Feature Friday: Mike Paradowski
Mike is the first Eataway cook in the USA. Check out his profile and book a place: http://www.eataway.com/profile/5517339.
What does food mean to you?
For me food is an expression of the cook’s personality and creativity and a reflection of the culture.
How did you learn to cook? Was cooking always a part of your life?
I was first experimenting at home, and subsequently trained in the kitchens of several five-star hotels and culinary schools including Kurt Scheller’s Academy, Le Cordon Bleu and l’École Ritz Escoffier.
What do you like the most about hosting?
I enjoy the good atmosphere over sharing food, a meaningful conversation, and meeting new people. Before joining Eataway I had hosted over 30 guests at my place through CouchSurfing, and was always trying to have some hot food for them, often showcasing our culinary tradition. It is also very rewarding to see people enjoying the food and returning.
What is the most unforgettable meal you have ever had?
There are a multitude of factors that make a meal memorable – the company, food, venue, occasion, amount of time spent at the place… So there is no one time that I would single out. But if you really pressed me, I liked an evening at the Atelier Amaro where I was able to take my girlfriend after winning a Michelin contest, even though I did not necessarily agree with the concept of all the dishes.
What is one ingredient you always have in your house?
There are many: organic eggs, whipping cream, extra virgin olive oil, lemon or lime, avocado, olives, garlic, fresh ginger, soy sauce, aceto balsamico di Modena, bay leaf, hazelnuts or cashews, sea salt with Mallorcan herbs, butter, blue cheese, wild cold-smoked salmon, arborio and Thai jasmine rice, durum pasta.
What is something interesting about your country's food culture?
The variety and richness of fish, meats and produce and the rich culinary heritage, which was partly stifled during the socialist food shortages, but remains preserved in the cookbooks of e.g. Ćwierczakiewiczowa or Monatowa, on whose pages you can find parmesan, quail eggs, ris de veau and several other ingredients you may not have thought of. Remember that the two best-stocked delicatessen in Europe before the Great War were in St. Petersburg and Warsaw. Also characteristic are the acquired salty-sour tastes of pickles (salty dill pickles, sauerkraut…), fish (salted herring) and dairy produce (kefir, soured milk), poppy seed-based desserts, the multitude of potato dishes (with all its regional variation, especially in the east of the country), the gamut of nourishing soups, wild mushrooms, specialties such as smoke-dried kabanos sausages or smoked ewe’s milk oscypek cheese, among the plenitude of others… I also appreciate the fact that mass industrialisation took a bit longer to come to Poland than in the west, meaning that finding uncontaminated or organic produce is not that difficult, and even the regular vegetables and fruits are on average much more flavourful than e.g. in the US.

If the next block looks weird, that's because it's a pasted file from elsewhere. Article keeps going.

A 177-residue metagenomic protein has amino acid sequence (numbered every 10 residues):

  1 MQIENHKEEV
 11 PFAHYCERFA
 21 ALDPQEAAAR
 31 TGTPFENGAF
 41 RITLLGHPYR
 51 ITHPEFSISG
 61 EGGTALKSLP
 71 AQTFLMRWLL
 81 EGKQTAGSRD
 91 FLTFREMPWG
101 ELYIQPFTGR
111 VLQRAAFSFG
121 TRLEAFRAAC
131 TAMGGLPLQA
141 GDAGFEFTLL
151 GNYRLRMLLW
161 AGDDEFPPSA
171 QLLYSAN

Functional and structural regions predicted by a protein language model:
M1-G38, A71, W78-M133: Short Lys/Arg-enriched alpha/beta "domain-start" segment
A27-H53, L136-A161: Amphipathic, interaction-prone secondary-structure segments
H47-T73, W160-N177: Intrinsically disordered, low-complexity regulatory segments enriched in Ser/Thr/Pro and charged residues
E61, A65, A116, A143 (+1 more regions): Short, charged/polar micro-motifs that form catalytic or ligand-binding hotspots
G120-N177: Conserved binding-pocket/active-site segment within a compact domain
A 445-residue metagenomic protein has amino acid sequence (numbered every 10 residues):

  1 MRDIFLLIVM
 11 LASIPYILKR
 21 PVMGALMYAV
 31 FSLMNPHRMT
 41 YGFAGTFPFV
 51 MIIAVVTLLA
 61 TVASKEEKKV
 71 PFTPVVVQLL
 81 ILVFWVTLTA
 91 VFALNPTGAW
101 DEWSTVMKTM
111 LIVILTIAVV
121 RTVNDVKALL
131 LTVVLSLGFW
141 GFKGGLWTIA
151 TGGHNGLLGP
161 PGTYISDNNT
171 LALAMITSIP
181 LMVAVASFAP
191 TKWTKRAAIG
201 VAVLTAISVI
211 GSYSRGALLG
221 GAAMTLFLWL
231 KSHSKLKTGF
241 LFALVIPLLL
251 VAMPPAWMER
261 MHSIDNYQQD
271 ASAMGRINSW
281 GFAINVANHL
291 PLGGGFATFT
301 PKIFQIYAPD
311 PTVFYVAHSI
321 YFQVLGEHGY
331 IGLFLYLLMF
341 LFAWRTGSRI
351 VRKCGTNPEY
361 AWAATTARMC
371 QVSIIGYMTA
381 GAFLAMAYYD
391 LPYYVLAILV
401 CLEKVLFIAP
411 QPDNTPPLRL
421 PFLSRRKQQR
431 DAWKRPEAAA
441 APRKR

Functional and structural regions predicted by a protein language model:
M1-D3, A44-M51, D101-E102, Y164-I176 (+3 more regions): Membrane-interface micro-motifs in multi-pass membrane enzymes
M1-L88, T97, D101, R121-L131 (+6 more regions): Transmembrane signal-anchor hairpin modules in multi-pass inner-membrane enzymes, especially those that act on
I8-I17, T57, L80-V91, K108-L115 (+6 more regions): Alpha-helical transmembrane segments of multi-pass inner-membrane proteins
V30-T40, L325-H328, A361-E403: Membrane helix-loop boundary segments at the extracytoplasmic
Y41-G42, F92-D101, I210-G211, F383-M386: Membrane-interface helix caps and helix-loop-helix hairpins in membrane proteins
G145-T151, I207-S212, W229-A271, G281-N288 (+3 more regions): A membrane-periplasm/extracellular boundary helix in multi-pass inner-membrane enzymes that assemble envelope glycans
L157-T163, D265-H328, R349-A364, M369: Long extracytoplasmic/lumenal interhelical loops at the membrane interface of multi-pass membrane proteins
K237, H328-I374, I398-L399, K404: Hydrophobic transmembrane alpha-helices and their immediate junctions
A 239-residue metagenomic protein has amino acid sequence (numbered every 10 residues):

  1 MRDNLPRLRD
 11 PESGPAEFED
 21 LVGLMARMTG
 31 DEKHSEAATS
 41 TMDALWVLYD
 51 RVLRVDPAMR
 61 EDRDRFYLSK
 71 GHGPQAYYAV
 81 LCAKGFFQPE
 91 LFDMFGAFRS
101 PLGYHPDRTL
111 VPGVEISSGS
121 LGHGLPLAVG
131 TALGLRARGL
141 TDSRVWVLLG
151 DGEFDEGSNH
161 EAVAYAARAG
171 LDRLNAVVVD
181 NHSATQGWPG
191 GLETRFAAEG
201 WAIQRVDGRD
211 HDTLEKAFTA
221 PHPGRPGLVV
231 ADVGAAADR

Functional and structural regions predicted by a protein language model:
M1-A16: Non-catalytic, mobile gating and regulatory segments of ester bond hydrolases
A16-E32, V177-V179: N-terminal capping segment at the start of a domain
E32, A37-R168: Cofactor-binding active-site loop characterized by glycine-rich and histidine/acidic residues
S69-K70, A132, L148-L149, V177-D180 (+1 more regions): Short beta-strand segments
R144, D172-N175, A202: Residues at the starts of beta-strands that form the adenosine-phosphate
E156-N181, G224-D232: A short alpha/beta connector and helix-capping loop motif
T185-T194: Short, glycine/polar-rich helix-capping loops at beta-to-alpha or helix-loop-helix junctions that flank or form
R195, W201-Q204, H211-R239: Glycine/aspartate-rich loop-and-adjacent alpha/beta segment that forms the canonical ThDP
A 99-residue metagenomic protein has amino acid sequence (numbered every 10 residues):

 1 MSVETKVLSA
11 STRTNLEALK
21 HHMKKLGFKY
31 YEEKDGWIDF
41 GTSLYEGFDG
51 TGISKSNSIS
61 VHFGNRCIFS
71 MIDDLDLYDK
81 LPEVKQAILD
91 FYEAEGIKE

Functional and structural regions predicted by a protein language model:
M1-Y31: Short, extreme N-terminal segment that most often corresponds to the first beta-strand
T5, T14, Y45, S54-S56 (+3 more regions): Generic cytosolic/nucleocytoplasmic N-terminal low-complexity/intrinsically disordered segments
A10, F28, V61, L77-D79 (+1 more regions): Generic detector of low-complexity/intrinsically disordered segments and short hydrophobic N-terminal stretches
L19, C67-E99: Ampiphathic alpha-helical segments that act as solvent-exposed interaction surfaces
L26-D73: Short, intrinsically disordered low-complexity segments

If you could only eat one meal for the rest of your life, what would you choose?
It would have to be something tasty, healthy and containing all the necessary nutrients – probably a tender medium-to-rare grass-fed meat or fresh-caught wild fish, a creamy potato purée, and savoury crisp glazed veggies. A salty dill pickle on the side would do no harm.
If you could invite 3 people in the universe to one of your meals, who would you choose?
If it were only once, Steven Hawking, The Dalai Lama, and whoever else happens to inspire me at the time, possess life wisdom and modesty. If it were on a regular basis, it would always be the people close and dear to me.
Your table is full of travelers, what 3 things do you suggest they do in Warsaw?
It depends on what you are interested in, but I usually recommend the Warsaw Uprising Museum, the backyards of Próżna St., the Royal Route with detours to the Saski Gardens and the main campus of the university, Warsaw University Library and (the view from) its rooftop gardens, crossing the river to see Praga with the brown bear enclosure, the homemade-style ‘bar mleczny’ eateries, the pre-war brick tenement houses and their backyard Saint Mary shrines, and the nightly view of downtown from the Panorama Bar at the Marriott.
What is your favorite thing to do in your spare time?
Apart from cooking I enjoy hiking in the countryside and the mountains, books, theatre, good journalism and music.
What is your cooking style like? Do you listen to music, plan ahead, make a mess, etc…
Since I usually attempt to introduce variety and serve a full 3-course meal, often with an amuse-bouche, I plan ahead to ensure that all the ingredients are there. I usually do not follow recipes to the letter, but instead try to be more creative and experiment with what good-quality and seasonal ingredients there are at the butcher’s and farmers’ market. I need space and order in the kitchen. Sometimes I may put on some energising music, but usually I will prefer the sounds of nature through the open window.
What is your favorite food?
My favourite cuisines are Polish, Russian, French, Italian, Thai and fusion, but there are plenty of other dishes that I enjoy as well.
-Mike; Bloomington, Indiana / Warsaw, Poland